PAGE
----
Today: April 17, 2024

The Daleks in Colour Unboxing

BBC took a big risk with The Daleks in Colour – fans of Doctor Who are notorious for their passionate and purist approach to their beloved series, so to not only colourise but also re-edit one of the most iconic adventures in the timelord’s canon was certainly a fascinating move. The results, thankfully for fans and casual viewers alike, is a technical marvel. The cololurisation is probably the finest ever achieved (whether you agree with it in principle or not), and the new re-edit brings the dated serial into the now for new viewers to enjoy. This wonderful project has been clearly built with love for the source material and as a way to introduce modern fans to the early days of Doctor Who. A fascinating and rewarding project and one that shouldn’t cause too much offence to the purists and cultural conservationists as the original black and white series is provided on an included DVD.

Originally transmitted from December 1963 to February 1964, The Daleks introduced one of the Doctor’s most formidable and enduring foes.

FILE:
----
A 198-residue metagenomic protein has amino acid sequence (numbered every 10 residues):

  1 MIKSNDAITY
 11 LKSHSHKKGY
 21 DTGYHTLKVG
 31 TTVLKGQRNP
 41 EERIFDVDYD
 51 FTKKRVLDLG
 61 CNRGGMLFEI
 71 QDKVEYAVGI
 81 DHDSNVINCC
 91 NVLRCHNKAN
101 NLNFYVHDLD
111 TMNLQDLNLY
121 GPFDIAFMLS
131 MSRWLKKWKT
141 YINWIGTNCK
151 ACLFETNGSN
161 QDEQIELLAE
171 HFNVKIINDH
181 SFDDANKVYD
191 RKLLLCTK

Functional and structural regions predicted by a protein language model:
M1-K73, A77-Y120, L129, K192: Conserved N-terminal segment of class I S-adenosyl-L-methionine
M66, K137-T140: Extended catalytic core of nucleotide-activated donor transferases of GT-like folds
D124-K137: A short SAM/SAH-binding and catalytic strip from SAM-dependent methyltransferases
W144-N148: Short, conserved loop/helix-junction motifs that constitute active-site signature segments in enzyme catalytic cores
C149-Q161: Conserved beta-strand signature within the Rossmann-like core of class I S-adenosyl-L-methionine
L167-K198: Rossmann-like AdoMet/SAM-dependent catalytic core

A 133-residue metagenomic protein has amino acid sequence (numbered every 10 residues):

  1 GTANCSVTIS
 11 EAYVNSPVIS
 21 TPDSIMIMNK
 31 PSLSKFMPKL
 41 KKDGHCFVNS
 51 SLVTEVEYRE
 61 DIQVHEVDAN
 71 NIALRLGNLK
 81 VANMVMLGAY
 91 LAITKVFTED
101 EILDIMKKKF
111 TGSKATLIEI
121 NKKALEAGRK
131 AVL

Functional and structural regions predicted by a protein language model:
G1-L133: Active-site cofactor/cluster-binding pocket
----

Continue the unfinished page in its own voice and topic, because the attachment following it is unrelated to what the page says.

The story follows the very first crew of the TARDIS as they land in a petrified forest on an alien planet. Determined to explore, the Doctor (William Hartnell) leads his companions into the metal city, where they discover danger at every corner and what will become his deadliest enemy, the mutant Daleks.

The seven original 25 minute episodes have now been colourised and weaved together into a 75 minute blockbuster. With brand new sound and a new score – created by Mark Ayres – The Daleks has been gloriously updated, whilst ensuring the original classic story remains as thrilling as it was when it was first seen back in 1963.

This release also includes the original seven episodes on DVD in black & white, as they were first broadcast plus a 15 minute exclusive featurette and all special features from the previous release.

Alex Moss Editor

Alex Moss’ obsession with film began the moment he witnessed the Alien burst forth from John Hurt’s stomach. It was perhaps ill-advised to witness this aged 6 but much like the beast within Hurt, he became infected by a parasite called ‘Movies’. Rarely away from his computer or a big screen, as he muses on Cinematic Deities, Alex is “more machine now than man. His mind is twisted and evil”. Email: alex.moss@filmjuice.com

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